Interestingly, the protocol used in cases previously reporting MI arrest was the long protocol [13]. The same happened in our case, the fourth initial attempts were conducted under the long agonist protocol. At the biochemical level, granulose lutein cells have showed a different pathway modulation of the FHS-induced kinases in agonist versus antagonist cycles [27]; hence it is logical to assume that the type of protocol may influence intrafollicular environment and oocyte maturation pathways and may contribute in some cases to abnormal oocyte development. However, other findings challenge this hypothesis, for example EFS cases are described in both agonist and antagonist protocols and also when GnRHa are used for triggering [3]. So the influence of the type of protocol to EFS or oocyte maturation arrest remains still inconclusive, but not negligible.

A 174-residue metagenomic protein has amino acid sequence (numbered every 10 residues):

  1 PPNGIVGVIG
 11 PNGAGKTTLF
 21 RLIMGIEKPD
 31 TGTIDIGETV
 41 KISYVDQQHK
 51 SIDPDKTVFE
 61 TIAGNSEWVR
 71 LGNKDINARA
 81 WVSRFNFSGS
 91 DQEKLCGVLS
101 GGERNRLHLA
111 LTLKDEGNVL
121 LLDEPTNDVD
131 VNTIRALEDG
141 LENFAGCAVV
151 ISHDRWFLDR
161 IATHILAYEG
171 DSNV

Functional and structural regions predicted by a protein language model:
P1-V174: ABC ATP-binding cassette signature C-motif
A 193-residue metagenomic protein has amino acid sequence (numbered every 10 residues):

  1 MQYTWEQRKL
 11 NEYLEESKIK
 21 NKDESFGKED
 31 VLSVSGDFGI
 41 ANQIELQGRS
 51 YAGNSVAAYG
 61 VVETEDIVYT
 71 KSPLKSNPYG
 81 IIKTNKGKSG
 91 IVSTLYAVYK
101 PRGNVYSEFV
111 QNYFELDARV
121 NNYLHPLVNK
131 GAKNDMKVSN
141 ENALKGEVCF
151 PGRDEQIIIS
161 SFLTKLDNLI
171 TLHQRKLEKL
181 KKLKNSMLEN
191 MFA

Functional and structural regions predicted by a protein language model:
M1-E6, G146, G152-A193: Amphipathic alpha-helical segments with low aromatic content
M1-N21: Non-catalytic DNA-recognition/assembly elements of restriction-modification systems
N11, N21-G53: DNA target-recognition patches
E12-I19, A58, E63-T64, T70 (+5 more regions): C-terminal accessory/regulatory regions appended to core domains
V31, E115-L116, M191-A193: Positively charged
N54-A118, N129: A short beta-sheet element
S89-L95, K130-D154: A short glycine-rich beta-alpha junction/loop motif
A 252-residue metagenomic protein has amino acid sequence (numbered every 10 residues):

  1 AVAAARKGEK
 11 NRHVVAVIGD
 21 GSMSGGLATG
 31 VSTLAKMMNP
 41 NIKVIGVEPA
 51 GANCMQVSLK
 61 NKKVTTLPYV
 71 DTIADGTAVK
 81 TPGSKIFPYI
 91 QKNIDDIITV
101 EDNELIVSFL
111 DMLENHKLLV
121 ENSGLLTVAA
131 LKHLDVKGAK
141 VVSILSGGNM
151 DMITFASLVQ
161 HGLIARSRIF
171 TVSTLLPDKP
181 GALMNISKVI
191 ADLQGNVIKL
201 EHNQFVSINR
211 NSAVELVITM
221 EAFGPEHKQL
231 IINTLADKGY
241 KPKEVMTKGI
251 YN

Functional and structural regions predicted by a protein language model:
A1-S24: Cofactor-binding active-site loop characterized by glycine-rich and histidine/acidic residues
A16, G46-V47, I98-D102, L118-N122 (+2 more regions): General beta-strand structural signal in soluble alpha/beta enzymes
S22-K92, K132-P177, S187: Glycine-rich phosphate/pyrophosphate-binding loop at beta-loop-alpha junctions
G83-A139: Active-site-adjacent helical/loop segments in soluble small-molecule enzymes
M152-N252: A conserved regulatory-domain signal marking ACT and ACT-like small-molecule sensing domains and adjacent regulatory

In the natural cycle, the resumption of oocyte meiotic maturation and ovulation process is controlled by the midcycle secretion gonadotrophins by the hypophysis; this pre-ovulatory gonadotrophin surge is thought to be the primary stimulus by which oocyte maturation is reinitiated [13]. In vivo, this surge lasts about 48 hours. In ART a bolus of hCG is commonly used as a surrogate of the midcycle surge LH. There are, however, important differences; the half-life of hCG is much longer (days) than that of the natural cycle (hours); but, and more importantly for this case, the natural midcycle also includes a FSH peak which is known, -among other functions-, to promote nuclear maturation of the oocytes. In a GnRH antagonist cycle a bolus of a GnRHa can be administered, as an alternative to hCG for the induction of an endogenous mid-cycle surge (the flare up effect), consisting of both LH and FSH. It has been demonstrated that is as effective as hCG for inducing a correct final follicular maturation [6]; moreover the duration of the GnRHa surge, is closer to that of the natural cycle [28]. However, as seen in the majority of IVF cycles this FSH surge is not always needed, as hCG can efficiently act as a surrogate of LH in promoting final follicular maturation. However, we may assume that in some patients, like our case, this FSH surge may promote an adequate resumption of meiosis or optimize the signaling within cumulus cells preventing the occurrence of EFS and also inducing oocyte maturation until MII stage. Clinical evidence of this statements are provided by medical literature, for example some cases of EFS are solved by changing the trigger agent to GnRH agonist [14, 29], furthermore, the retrieval of more mature oocytes after GnRHa triggering observed in IVF cycles supports a possible beneficial effect of the mid-cycle FSH surge on oocyte maturity [7-10].